Ordinarily an Act of the General Assembly is only prospective in effect. Here, however, the Act is retroactive as to plaintiff and certain others named therein. The newly created court is expressly directed to consider their claims.

The General Assembly in 1951, by adopting ch. 1059, Session Laws 1951, now codified as General Statutes ch. 143, art. 31, granted a qualified or limited waiver of its immunity against suits for personal injury or property damage; created the Industrial Commission a court to hear the cause of any person who claims that he has been injured or his property has been damaged by the negligence of a State employee while such employee is engaged in the discharge of his duties; limits the amount of recovery to a maximum of $8,000; and provides that on appeal to the Superior Court the appeal shall be heard by the judge without a jury. It prescribes no rules or regulations to be followed by the newly established court in hearing such claims, nor does it limit or prescribe the procedure except as noted. That is to say, it does not undertake to alter either the substantive or adjective law of North Carolina as applied in this State in cases founded on allegations of negligence except that the claim must originate in the newly established court, must be heard on appeal without a jury, the burden to negative contributory negligence is placed on the claimant, and the recovery allowed must not exceed $8,000.

Except as noted, the law of negligence, contributory negligence, estoppel, the liability of an employer under the doctrine of respondeat superior, and other provisions of the law of negligence are not mentioned in the Act. It is apparent then that the General Assembly intended that a claim for damages for injury proximately caused by the negligence of a State employee while engaged in the discharge of his duties as such shall be tried under the common law rules in tort actions founded on negligence as any other claim of like nature between private individuals would be tried, subject to the limitations prescribed in the Act. We must accept this as being implicit in the language of the Act itself.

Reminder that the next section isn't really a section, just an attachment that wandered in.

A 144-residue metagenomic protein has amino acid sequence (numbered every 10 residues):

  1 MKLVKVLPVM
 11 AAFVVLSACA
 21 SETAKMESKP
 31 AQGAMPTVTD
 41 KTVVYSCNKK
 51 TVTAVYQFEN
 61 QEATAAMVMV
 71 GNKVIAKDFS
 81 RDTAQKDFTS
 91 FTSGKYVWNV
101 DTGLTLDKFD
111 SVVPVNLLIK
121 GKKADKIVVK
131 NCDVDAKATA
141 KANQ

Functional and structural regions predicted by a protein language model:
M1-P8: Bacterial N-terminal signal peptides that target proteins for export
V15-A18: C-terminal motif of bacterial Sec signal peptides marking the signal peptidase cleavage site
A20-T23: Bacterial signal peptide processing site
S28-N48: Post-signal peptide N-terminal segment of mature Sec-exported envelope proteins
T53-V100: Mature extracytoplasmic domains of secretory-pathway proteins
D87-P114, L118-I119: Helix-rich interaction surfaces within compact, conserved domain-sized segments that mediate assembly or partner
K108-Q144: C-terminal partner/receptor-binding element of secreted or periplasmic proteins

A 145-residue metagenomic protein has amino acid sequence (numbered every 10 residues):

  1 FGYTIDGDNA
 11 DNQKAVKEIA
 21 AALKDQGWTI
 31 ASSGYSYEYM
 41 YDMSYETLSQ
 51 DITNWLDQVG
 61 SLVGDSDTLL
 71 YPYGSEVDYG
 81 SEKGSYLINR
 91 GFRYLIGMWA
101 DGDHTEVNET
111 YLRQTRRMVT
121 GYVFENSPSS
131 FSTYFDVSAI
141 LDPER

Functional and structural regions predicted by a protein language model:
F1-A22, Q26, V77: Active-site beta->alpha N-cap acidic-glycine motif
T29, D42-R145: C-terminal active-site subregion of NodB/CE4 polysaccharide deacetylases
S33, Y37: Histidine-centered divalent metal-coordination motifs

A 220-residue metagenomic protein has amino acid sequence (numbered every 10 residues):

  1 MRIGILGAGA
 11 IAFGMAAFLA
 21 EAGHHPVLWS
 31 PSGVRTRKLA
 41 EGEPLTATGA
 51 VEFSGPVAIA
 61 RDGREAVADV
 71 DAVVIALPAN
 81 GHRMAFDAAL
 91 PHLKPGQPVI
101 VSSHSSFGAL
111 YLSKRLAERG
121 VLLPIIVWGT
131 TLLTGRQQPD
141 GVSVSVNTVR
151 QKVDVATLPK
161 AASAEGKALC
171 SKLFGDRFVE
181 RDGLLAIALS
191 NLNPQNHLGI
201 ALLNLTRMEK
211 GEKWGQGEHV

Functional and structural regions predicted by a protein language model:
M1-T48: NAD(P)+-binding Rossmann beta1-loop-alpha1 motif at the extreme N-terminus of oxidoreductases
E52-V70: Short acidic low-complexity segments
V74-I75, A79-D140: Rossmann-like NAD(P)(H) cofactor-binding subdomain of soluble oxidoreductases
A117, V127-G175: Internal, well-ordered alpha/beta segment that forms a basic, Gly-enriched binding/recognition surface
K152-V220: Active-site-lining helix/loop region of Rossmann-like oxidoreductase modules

There is but one alternative: The General Assembly created a new court, granted a limited waiver of immunity, and agreed to submit the State to limited liability, but left the Industrial Commission — the new court — without any standard to guide it in arriving at the amount to be paid. If we accept this alternative, it would mean that we would be compelled to strike down the Act for the reason the General Assembly has not prescribed the standards under which tort claims against the State shall be heard.

Surely the General Assembly did not intend that the new court should make awards in its discretion. It intended that claims shall be decided under some law. If so, then what law?

We are firmly of the opinion — and so hold — that the Legislature intended that the Industrial Commission on the original hearing and the Superior Court on the hearing on appeal are each bound by the law of negligence, both substantive and adjective, as such common law rules and doctrines appear in the numerous decisions of this Court, subject only to the limitations stipulated in the Act.

Under the common law rules, the release of one joint tortfeasor releases all other joint tortfeasors. Snyder v. Oil Co., 235 N.C. 119, 68 S.E.2d 805; King v. Powell, 220 N.C. 511, 17 S.E.2d 659; Smith v. Thompson, 210 N.C. 672, 188 S.E. 395. Likewise, when the injured person sues the servant and recovers, he may not thereafter recover against the master a sum greater than the verdict against the employee. Bullock v. Crouch, 243 N.C. 40; Pinnix v. Griffin, 221 N.C. 348, 20 S.E.2d 366; Stone v. Coach Co., 238 N.C. 662, 78 S.E.2d 605; Leary v. Land Bank, 215 N.C. 501, 2 S.E.2d 570, and cases cited.

Here the plaintiff (1) has recovered from the employee an amount in excess of the maximum he could be awarded against the State, and (2) has released the active tortfeasor from any and all other or further liability. Hence the judgment entered by the court below must be

Affirmed.